Do you want to get ahead? Here’s a rundown of the five mistakes junior designers make, and how to avoid them.
Landing your first junior designer role is an exciting time; you’ve put together an impressive design portfolio and it worked in your design job interview and now you’ve set foot on the ladder, and surely the only way is to do it. Be careful, however; you don’t want to alter your career prospects just when you are just starting out.
For a much smoother route to design success, here are five common mistakes you really want to avoid making.
What a junior designer should not do
01. Being too possessive
“We always tell people that we don’t want the designer to be possessive,” says Ben Jory, founder and creative director at Jory & Co . “We don’t want to hire people who say, ‘This is my idea and I want to own it.’ There is nothing worse than a Smigol-style designer. ”
When you work for a studio, it is not just an idea, it belongs to everyone, to work together.
02. Don’t listen
“It’s hard to work in a busy studio if you inform someone and they just didn’t listen to what you said,” says the director of Design Culture , Kristen Streten. “It’s incredibly frustrating as a manager at any point in the work process if you don’t take notes, listen to reports, and don’t ask questions.”
However, even if a question may seem obvious, it is better to verify than to do a task than to do it wrong, he says.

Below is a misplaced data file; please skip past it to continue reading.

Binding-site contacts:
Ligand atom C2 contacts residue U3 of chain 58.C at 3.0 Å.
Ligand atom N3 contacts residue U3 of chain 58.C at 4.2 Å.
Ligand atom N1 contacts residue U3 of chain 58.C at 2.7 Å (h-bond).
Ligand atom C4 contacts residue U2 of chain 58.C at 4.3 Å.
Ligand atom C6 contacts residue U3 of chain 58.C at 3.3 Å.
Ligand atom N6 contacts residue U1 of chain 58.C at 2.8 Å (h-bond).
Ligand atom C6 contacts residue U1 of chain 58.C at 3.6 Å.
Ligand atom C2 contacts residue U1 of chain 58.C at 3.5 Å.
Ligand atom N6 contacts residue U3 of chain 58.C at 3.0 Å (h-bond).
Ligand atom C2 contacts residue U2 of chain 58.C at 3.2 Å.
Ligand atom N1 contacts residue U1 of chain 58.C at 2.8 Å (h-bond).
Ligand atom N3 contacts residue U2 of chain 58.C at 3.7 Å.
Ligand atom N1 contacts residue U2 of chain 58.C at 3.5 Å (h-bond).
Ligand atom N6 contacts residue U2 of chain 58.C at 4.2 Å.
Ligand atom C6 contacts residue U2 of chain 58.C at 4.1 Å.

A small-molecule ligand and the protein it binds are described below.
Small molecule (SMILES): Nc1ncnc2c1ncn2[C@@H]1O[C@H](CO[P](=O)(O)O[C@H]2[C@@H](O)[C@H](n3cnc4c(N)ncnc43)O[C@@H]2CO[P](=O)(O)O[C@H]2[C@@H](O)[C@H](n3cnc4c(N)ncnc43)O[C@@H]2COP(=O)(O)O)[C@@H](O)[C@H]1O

03. Hide errors.
Sloppy work doesn’t look good on your employers or your client. This can be hard to remember when working under pressure, but meeting a deadline doesn’t mean that quality is going out the window. However, everyone is human.
If you make a mistake that you can’t fix, tell someone right away so it can be fixed in time. They will most likely appreciate it.
04. Losing heart
“I remember that it was difficult for me not to receive more responsibilities. I was really ready to go, ”says Streten, recalling the beginning of her career.
“You feel so capable and so full of energy, but you have to understand that we have all been there, we have all been juniors in a company and we had to do these tasks. You will be surprised by what you learn while doing your homework. ”
Be very careful what you post online. It’s one thing to retweet the studio’s latest project, it’s quite another to say something that might violate confidentiality, offend clients, or just make it look bad.
Always treat social media like a postcard traveling across your manager’s desk; suppose they can read everything in it, along with everyone else.